The LDS Church’s most recent General Conference was held April 4-5, 2015. A couple of interesting graphics have been produced as a result.
Over at MormonChannel.org’s Facebook page visitors were asked to fill in the blank: “Because of #ldsconf I will __________________.” A few days later Mormon Channel posted this word cloud created with the answers they received.
This, then, focuses the Mormon’s take-away from General Conference, anchored with “be better,” “try harder,” and “do my best.” It’s interesting that the essence of President Uchtdorf’s widely acclaimed talk, “The Gift of Grace,” didn’t garner an honorable mention.
Another interesting General Conference graphic comes in the form of a chart. This graph displays the number of times the name of Joseph Smith was mentioned in General Conference. It includes data from 10 years: October 2005 – April 2015.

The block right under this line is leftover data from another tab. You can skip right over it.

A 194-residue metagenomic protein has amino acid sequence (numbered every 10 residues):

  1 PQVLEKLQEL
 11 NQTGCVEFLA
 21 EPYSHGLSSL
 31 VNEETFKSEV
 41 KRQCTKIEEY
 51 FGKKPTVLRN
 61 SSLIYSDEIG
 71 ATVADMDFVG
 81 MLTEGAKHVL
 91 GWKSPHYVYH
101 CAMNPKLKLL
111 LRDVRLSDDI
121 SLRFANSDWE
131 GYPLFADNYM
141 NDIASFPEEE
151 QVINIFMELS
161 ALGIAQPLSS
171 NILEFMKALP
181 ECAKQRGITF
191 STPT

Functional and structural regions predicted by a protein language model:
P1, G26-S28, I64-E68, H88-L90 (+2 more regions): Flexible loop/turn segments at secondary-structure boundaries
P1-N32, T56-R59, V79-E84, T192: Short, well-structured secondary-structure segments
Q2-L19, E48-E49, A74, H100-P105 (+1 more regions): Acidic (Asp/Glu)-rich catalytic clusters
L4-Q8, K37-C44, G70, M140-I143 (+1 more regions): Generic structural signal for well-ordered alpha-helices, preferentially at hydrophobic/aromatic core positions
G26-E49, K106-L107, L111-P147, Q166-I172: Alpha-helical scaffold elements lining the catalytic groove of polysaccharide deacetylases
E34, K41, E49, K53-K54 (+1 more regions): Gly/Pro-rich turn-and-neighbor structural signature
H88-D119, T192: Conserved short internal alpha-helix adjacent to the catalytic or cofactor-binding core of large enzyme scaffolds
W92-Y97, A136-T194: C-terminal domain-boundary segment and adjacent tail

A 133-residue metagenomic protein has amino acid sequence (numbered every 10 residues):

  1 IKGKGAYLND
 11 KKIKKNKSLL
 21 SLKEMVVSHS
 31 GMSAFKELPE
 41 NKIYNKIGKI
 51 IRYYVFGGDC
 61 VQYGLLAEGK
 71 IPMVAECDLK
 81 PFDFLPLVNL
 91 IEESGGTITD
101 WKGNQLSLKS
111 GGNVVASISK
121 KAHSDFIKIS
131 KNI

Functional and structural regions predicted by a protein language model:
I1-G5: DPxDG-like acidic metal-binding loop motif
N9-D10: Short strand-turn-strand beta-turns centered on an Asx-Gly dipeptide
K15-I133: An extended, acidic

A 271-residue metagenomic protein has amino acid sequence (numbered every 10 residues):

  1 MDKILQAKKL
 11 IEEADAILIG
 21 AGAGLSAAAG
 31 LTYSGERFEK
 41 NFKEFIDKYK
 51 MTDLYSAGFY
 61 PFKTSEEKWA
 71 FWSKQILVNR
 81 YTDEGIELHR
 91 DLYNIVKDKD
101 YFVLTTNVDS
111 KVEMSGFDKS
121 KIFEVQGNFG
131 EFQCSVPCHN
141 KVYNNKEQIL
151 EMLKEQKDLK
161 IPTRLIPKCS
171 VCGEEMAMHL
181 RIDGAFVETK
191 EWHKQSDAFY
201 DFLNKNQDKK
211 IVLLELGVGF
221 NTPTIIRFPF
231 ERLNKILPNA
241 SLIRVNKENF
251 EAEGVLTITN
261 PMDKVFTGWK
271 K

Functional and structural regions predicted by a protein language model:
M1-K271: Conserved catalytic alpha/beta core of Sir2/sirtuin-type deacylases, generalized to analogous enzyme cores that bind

The exceptionally high number of references to Joseph Smith in the October 2005 conference was due to that year’s celebration of the 200th anniversary of the Prophet’s birth. Apart from that, Joseph Smith has been mentioned regularly during general conferences over the past decade at an average frequency of 29.6 times per conference. Until April 2015, that is, when Joseph Smith was mentioned only 4 times.
A year ago MRM’s Eric Johnson posted an April Fools Day blog titled, “New church essay distances LDS Church from Joseph Smith.” In his spoof Eric wrote,
“[A new Church essay] Titled ‘Distancing the Church from Joseph Smith,’ church authorities indicate that the LDS Church wants nothing more to do with the legacy of Joseph Smith… Among other issues, the [Salt Lake Tribune] article cited Smith’s polygamous ways with 34 women as ‘irresponsible, especially when it is considered that a third of his wives were teenagers and another third married to other men’s wives.’”
Was Eric’s joke prophetic? Is the LDS Church purposefully beginning to distance itself from Joseph Smith and his controversial history? While nobody seems to know what has caused this startling drop in the use of the Prophet’s name at General Conference, theories abound. What’s your theory?